Jul 13, 2022
It’s time: the editors of In geveb are stepping back for our annual summer break. But don’t worry, there’s plenty to read while you’re waiting for us to come back. As is our tradition, we’re closing out with a roundup of the most popular pieces In geveb published this year. Here you’ll find interviews, book reviews, pedagogical materials, academic articles, and blog essays covering a wide range of literary, contemporary, and historical concerns. This is only a small sampling of the wide range of materials we’ve published this year, and we hope you’ll keep exploring while we khapn a shlof. In reverse order, here are your favorite pieces that we published in the past year:
10. Not Entirely Off the Derekh: A Review of Ayala Fader’s Hidden Heretics by Zackary Sholem Berger
In this bilingual review, Berger describes Fader’s anthropological work on Hasidim “who have doubts, or are on the way out, or are debating with themselves whether they should leave.” Berger recommends the book to:
יעדער ייִד װאָס האָט אַן אינטערעס צו ייִדן בכלל, און יעדער יחיד װאָס װיל פֿאַרשטײן פֿאַר װאָס, און װי אַזױ, מע ראַנגלט זיך מיט אינערלעכע ספֿקות װעגן די סאַמע תּוכיקע פּרינציפּן און טועכצן פֿון לעבן
“Every Jew interested in other Jews, every individual who wants to understand why and how one can struggle with innermost doubts about the basic principles and doings of life”
9. Be Yourself! (with a little help): Creating the First Yiddish LGBTQ Youth Guide by Jonathan Branfman and Lili Rosen
The Yiddish edition of Jonathan Branfman’s LGBTQ youth guide, Zikh Aleyn Zay Getray, translated into contemporary Hasidic Yiddish by Lili Rosen and published in 2022 by Ben Yehuda Press, carefully navigates topics from LGBTQ identities to celebrating LGBTQ families in ways that are inclusive to Hasidic life. As translator Rosen explains, the guide helps readers to see that “there are many ways to do love and marriage and that they are all equally valid and can co-exist side by side.” In this conversation, author and translator discuss the linguistic, cultural, and personal dimensions of this translation project.
8. Invitation to Participate: Learning Yiddish on Duolingo by Sarah Biskowitz
We’re not surprised that the popularity of Duolingo’s new Yiddish course translated into excitement about participating in this poll! Biskowitz is busy compiling and analyzing data, and you can expect a full report this fall.
7. Undzer Mishpokhe: A Queer Yiddish Curriculum Supplement by Alona Bach, Rebecca Araten, Ethan Nosanow Levin and Carolyn Beard
This unit, which introduces vocabulary from Sasha Berenstein’s “List of Yiddish Transgender/Nonbinary Terms,” features a lively cast of characters, starting with the anarchist Vladek and branching out to introduce the rest of the mishpokhe: Netzach, the rabbinical student; Goldie, the artist who supports faerself by working as a temp in an office; and Eliezer, the grandparent who lives in Crown Heights, among others.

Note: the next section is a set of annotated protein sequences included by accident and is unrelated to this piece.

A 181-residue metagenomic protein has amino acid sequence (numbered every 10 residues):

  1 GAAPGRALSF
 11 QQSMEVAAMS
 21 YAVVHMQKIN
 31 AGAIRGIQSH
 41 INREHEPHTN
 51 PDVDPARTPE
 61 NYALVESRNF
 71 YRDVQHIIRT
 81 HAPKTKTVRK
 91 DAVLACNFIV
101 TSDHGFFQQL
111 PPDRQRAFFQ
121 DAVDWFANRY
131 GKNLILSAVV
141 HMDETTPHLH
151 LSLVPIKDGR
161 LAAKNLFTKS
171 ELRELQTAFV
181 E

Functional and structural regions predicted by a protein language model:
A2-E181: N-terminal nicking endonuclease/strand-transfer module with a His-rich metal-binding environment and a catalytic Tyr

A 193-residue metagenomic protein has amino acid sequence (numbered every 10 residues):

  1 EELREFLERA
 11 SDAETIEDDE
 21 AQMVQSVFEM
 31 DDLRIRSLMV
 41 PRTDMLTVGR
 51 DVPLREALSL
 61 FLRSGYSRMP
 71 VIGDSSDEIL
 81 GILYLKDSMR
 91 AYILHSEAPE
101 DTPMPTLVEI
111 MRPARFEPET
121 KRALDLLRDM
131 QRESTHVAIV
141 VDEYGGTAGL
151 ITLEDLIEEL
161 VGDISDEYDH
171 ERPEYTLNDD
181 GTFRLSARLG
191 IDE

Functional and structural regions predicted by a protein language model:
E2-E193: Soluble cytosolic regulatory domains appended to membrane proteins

6. The Latest Yiddish Translations, 2021 by Dalia Wolfson
This annual feature showcases publications of Yiddish works in translation (books, periodicals, anthologies and online publications) into English, French, Lithuanian, Polish, Russian, Hebrew, German, Swedish, Dutch, Spanish, and Tamil.
5.Chaim Grade: Facts of a Life by Susanne Klingenstein and Yehudah DovBer Zirkind
This essay offers the first fruits of laborious research in Grade’s papers, which were jointly acquired in 2013 by the National Library of Israel and YIVO Institute for Jewish Research in New York.
The preserved pages of the guest book of Lublin’s renowned yeshiva tell us about the remarkable range of cyclists, Esperantists, local rabbinical students, Catholic seminary students, Hasidic rabbis, and Revisionist Zionists who all came to visit in the 1930s.
3. Whither Queer Yiddishkayt? by Alicia Svigals
Svigals first wrote about queer yiddishkayt almost a quarter century ago in her 1998 essay and manifesto Why we do this anyway: klezmer as Jewish youth subculture. Svigals explains, “At the time the newly-named movement was mostly aspirational… But when I looked into what is going on now in Queer Yiddishland, I was surprised, amazed, and delighted by what I found.” Here, she takes stock of the past, present, and future of queer yiddishkayt.
2. Walking with Vogel: New Perspectives on Debora Vogel edited by Anna Elena Torres, Kathryn Hellerstein and Anastasiya Lyubas
This special issue brings together new perspectives on avant-garde writer Debora Vogel through poetry, visual art, translation, and scholarship, all in an attempt to follow the many lines of creative and critical inquiry that emerge from Vogel’s work.
1. Naming Other Jews: Looking at Yiddish Speakers Through Ladino by Nesi Altaras
How did Ladino speakers refer to newly arrived Ashkenazim in Ottoman cities? Nesi Altaras uses Ladino’s lexicon as an archive to excavate the power dynamics between Jews speaking different languages, particularly the disdain felt by the already established towards the newly arrived.